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Darwin Correspondence Project

From Benjamin Clarke   12 March 1867

2 Mount Vernon | Hampstead | N.W.

March 12 67.

Dear Sir,

I have for a long time had in view the addition, to my work on the Natural System of Botany,1 of a new arrangement of the Classes of Zoology on principles closely analogous to those of the botanical Tables of that work, so as to combine the two systems into one system of Botany & Zoology.

By this combination I hope & even expect that they will materially assist in proving each other correct & also explain each other & so facilitate to students the study of both, there being many students in the present time who are initiated in Botany & Zoology nearly at the same time.

The Table of the new arrangement of the Classes of Zoology is now ready for the press & I write to request the favour of your subscription for the work with the zoological addition the price of which to those who have subscribed for the botanical work, & therefore to you, will be only s10/– & you will receive it carriage free.

The botanical part of the work is the same as that you have already received but the book will have a different title i.e. On Systematic Botany & Zoology & will contain 2 or 3 pages of letterpress or possibly more explanatory of the Zoological Table & also 1 or 2 pages of botanical Addenda.2 The botanical Addenda will I believe materially assist in proving the botanical arrangement, especially as regards the flowering plants, to be correct.

Dr. Gray of the British Museum3 & other Zoologists will favour me with their opinions of the Zoological Table before it is printed off.

The botanical arrangement I have every reason to believe is quite successful, especially in its principles, & I have not heard of a single objection to it, so I am encouraged to proceed.4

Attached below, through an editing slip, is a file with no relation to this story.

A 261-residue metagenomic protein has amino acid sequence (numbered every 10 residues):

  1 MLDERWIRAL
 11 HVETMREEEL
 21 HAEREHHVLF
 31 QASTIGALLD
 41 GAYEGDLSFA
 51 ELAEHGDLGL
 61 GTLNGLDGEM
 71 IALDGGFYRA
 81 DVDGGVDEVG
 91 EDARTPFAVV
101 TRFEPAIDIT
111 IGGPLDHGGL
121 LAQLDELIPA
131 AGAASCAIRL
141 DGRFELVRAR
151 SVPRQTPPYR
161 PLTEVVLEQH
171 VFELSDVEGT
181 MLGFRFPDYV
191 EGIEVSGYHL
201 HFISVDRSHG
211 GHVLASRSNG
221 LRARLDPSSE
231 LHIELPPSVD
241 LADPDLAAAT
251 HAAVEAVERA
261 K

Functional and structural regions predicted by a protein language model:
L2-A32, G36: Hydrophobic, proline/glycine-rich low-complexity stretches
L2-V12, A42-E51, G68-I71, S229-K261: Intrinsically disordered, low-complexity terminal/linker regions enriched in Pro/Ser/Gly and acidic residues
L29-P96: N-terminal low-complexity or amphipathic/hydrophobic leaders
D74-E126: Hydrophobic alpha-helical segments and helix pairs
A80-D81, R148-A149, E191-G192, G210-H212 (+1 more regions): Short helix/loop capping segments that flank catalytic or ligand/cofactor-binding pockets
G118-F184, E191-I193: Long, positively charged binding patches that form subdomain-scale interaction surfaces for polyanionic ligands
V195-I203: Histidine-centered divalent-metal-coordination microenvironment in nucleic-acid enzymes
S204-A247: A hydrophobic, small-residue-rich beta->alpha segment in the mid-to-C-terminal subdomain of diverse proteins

I beg to enclose a notice of progressive development believing it will interest you. It is presented as an addendum to the Tables in which progressive development is the leading principle, although there is no notice of that subject in the letterpress of the work.5

I remain dear Sir | truly yours | Benjn. Clarke.

Charles Darwin Esqe.

[Enclosure]

On a mode of producing Varieties by Pruning.

About eight years since I commenced two experiments one on red wheat & the other on white for the purpose of producing a six-set variety, i.e. six grains in a spikelet, three or four being the usual number in cornfields.6 Before the plants flowered all the stems were cut away except one & as soon as the ear was protruded the upper half was cut off, & all the fresh shoots at the base of the stems were removed about once a week or fortnight till the ears were ripened.

The result was that the six-set was produced & in the third year a seven-set spikelet, which as far as I know has not been observed by agriculturists & it seemed very probable that eight-set could be produced.